My Painful, Painful International Weekend

On Saturday morning, I finally worked up the nerve to take one of the yoga classes at my gym. I had been hesitant to do so because everything is en espanol, and I am averse to embarrassment. So, it’s much less risky to climb onto an elliptical machine, put on my iPod, and “cross-train” for 45 minutes. But, that’s also a little boring.

The class went fine, except for one thing I failed to clarify beforehand: It was an advanced class. Even at my most skilled yoga moments (about three years ago, after 2 1/2 years of going to yoga twice a week) the most advanced move I could do was this: The Wheel.

But I can’t do this, this, or this. Still, I gave them all my best shot, doing modified poses whenever possible.

…And several hours later, in time for our dinner plans, I was already creaking with pain. I felt like I had the flu and that I had suddenly reached the advanced age of 142. (As of right now, I’m still in “slow moving” phase, and amazed that even at my age, I can still “find muscles I didn’t know existed.” A walker would be really useful right now. Seriously.)

But on to the other painful international experience. Later on, we headed down to lovely Coyoacan and had carnitas with some friends. OK, that was awesome. I love discovering new foods. Then we decided to go see a movie; the four of us had to pick between:

What Happens in Vegas, which none of us would normally see, but it was showing in the VIP theatre, where you can sip cocktails, munch on sushi, and lounge all the way back in your plush leather chair, your feet propped up on leg rests. It was in English with espanol subtitles. (Note that it’s incorrectly and strangely translated here as “Locura de Amor en Las Vegas” (crazy in love in vegas).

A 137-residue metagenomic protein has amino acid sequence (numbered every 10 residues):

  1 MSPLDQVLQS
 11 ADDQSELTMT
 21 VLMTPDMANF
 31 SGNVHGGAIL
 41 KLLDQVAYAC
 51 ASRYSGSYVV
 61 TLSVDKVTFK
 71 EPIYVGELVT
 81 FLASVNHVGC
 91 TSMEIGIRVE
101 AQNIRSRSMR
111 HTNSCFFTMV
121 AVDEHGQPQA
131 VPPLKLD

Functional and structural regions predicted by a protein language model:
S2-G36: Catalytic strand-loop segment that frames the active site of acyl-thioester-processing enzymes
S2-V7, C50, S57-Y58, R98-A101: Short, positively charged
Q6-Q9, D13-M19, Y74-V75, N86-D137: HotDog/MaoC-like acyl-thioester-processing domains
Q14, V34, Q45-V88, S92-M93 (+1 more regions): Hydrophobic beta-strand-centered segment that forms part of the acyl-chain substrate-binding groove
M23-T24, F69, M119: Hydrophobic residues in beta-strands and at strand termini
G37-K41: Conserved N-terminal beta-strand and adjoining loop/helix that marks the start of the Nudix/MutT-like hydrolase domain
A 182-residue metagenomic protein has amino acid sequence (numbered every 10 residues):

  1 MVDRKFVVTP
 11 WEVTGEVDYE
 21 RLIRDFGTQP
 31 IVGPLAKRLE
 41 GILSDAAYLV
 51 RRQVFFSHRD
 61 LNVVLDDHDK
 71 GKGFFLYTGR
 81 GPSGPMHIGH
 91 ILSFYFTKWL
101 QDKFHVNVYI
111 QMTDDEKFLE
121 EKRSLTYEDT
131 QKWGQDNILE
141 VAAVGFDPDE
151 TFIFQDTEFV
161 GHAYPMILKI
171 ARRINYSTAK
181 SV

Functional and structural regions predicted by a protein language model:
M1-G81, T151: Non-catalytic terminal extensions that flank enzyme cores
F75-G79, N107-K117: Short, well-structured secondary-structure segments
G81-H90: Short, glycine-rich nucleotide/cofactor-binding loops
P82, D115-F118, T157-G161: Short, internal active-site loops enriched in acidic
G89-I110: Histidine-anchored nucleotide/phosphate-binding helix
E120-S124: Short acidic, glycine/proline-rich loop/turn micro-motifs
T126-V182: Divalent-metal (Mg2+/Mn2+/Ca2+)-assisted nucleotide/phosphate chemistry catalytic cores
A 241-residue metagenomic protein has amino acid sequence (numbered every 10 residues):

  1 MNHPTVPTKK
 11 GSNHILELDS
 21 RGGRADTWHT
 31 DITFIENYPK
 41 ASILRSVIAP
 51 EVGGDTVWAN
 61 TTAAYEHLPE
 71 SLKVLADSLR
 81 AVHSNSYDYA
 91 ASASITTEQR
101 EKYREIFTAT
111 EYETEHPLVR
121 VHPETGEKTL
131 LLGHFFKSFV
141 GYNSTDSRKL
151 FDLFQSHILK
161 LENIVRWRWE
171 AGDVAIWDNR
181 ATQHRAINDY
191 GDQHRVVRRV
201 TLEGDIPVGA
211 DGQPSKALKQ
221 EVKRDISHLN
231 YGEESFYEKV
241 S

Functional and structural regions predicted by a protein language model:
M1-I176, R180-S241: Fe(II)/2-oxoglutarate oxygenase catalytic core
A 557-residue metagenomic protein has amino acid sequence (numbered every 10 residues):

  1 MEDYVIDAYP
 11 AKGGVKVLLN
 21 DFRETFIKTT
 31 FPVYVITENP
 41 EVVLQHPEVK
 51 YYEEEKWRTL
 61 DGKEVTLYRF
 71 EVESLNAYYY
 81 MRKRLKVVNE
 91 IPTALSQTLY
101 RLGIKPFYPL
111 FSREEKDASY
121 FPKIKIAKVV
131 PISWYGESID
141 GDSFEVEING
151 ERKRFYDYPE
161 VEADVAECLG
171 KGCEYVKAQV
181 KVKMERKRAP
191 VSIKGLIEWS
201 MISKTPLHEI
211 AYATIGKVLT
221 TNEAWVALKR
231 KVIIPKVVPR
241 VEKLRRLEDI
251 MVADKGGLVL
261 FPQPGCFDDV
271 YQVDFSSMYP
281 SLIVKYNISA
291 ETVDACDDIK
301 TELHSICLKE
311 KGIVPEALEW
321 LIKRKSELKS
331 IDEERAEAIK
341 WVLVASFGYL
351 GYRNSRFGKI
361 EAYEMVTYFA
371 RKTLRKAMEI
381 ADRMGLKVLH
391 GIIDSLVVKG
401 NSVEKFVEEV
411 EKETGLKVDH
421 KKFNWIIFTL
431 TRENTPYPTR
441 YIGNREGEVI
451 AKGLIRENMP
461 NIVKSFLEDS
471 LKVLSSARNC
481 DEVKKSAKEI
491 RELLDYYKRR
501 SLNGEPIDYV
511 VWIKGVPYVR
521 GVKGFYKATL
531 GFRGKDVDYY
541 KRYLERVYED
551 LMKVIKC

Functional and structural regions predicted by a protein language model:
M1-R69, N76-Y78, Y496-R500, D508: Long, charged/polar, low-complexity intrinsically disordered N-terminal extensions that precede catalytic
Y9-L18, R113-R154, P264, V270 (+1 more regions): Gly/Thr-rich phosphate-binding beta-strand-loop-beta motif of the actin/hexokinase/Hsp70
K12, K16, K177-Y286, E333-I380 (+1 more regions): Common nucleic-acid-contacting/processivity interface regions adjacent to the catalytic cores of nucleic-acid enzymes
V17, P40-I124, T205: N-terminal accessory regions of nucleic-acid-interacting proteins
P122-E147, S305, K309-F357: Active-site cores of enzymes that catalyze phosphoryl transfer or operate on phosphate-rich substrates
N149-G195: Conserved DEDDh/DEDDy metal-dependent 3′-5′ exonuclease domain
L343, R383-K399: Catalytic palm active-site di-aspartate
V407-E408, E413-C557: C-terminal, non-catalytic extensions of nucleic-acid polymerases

Tropa de Elite, “one of the most popular Brazilian movies of all time” about BOPE, Rio’s elite police force, which was showing in the normal (U.S.-like) movie theater. As the New York Times put it, “In particular, torture is presented in the film as a near constant aspect of urban violence in Brazil, with police officers and traffickers competing to outdo each other on the brutality scale.” However, it was in Portuguese and subtitled in espanol. Because Brendan and I need the Spanish practice, we chose this one.

It was: My other bad choice for the day.

For two incredibly long hours, I was blasted with the almost constant sounds of gunshots, people moaning and writhing in pain while being murdered or tortured (like the college student who was burned alive while imprisoned in car tires), and angry men policemen shrieking in Portuguese, all set to the backdrop of ferocious techno music.

Not only could I barely stand up after the movie, I could barely breathe, hear or think.

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